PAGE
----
HRI Announces Funded Research Projects for ’22
The Horticultural Research Institute (HRI), the foundation of AmericanHort, has announced the portfolio of research projects receiving 2022 funding.
Projects reflect HRI’s research priority areas of quantifying plant benefits, creating innovative solutions, gathering consumer insights, and producing practical and actionable solutions. HRI is providing a total of $417,039 in financial support this year.
“Now celebrating its 60th year, HRI is more relevant to the success of the horticultural industry than ever before,” said Alan Jones (Manor View Farm, Monkton, MD), HRI president. “The projects selected for 2022 funding represent a diverse selection of research topics showcasing ‘The Power of Plants.’ To date, HRI has supported $9.5 million in research grants and scholarships and looks forward to expanded funding as the endowment continues to grow.”
The Horticultural Research Institute’s mission is to direct, fund, promote and communicate horticulture research. Supporting research that challenges current methods and bridges the divide between businesses and the consumer is exactly how HRI helps build prosperous businesses, advance the green industry and fulfill its core vision.
“HRI supports projects where the outcomes impact the bottom line for industry businesses,” said Jennifer Gray, HRI administrator. “The projects selected for funding encourage innovative solutions, provide practical application, and will garner valuable information companies can use to grow their businesses.”
The funded projects include:
QUANTIFYING PLANT BENEFITS
- Measuring the Benefits of Plants: Improved Cardiovascular Health and Well-being from Visual Exposure to Plants – J. Hollander, Tufts University
CREATING INNOVATIVE SOLUTIONS
- Creation of emerald ash borer-resistant “lingering ash” cultivars for restoration of ash as landscape and street trees – S. Merkle, University of Georgia
- Stimulating adventitious root formation in recalcitrant woody plants with Agrobacterium rhizogenes – H. Liang, Clemson University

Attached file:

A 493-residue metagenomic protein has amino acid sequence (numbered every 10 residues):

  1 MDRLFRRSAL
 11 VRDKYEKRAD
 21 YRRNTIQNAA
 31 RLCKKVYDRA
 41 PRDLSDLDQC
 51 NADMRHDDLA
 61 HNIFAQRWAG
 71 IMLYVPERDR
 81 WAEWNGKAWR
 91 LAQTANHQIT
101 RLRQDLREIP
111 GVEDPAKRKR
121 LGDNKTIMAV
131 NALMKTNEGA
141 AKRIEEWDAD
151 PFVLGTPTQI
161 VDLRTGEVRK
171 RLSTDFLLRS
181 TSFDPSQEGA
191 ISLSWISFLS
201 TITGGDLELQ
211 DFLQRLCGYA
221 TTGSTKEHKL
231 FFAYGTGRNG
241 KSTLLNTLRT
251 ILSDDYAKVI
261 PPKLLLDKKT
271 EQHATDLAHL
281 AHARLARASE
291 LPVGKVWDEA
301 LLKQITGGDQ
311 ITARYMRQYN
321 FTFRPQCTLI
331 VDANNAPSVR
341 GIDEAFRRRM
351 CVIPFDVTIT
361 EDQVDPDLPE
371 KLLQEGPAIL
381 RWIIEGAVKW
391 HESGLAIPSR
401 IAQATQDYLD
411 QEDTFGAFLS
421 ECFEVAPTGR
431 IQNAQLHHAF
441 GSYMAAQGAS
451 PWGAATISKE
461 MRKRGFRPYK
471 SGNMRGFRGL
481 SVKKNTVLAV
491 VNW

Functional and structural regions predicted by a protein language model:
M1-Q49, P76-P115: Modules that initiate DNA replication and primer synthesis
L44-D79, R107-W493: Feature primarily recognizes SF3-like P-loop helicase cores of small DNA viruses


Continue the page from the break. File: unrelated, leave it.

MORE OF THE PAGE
- Tulipalins: A Natural Fungicide for Greenhouse Hydrangeas from a Tulip Bulb Waste Stream – T. Gianfagna, Rutgers-The State University of New Jersey
GATHERING CONSUMER INSIGHTS
- Enhancing Marketplace Acceptance of Native Plants – A. Rihn, University of Tennessee
- Images of People or Plants: Which Sells More Plants? – B. Behe, Michigan State University; J. Mundel, Arizona State University
PRODUCING PRACTICAL AND ACTIONABLE SOLUTIONS
- Improved Irrigation Efficiency Through Modeling and Spatial Distribution Analysis – P. Bartley, Auburn University
- Improving Water Management in Pine Bark Substrates via Pore Size Characterization and Infiltration Testing – R. Stewart, Virginia Polytechnic Institute and State University
- Management Options for Jumping Worms in Private & Commercial Landscapes and Natural Areas – E. Buchholz, University of Minnesota Landscape Arboretum
- Periodical Cicada: Study of potential controls for the Tennessee Nursery Industry – D. Airhart, Tennessee Technological University
- Preliminary study on the parasitoid complex of the box tree moth in Asia for a classical biological control program in North America – M. Kenis, CABI
- Preventing disease outbreaks in ornamental nurseries: Determining most effective diagnostics tools and developing a rapid diagnostics test for Phytophthora species infecting ornamental crops – J. Del Castillo, University of California Davis
- Soil Microbiomes for Plant Health: Exploring microbes in the soil for candidates that protect plants against root rot disease caused by Phytophthora cinnamomic – J. Burns, Case Western Reserve University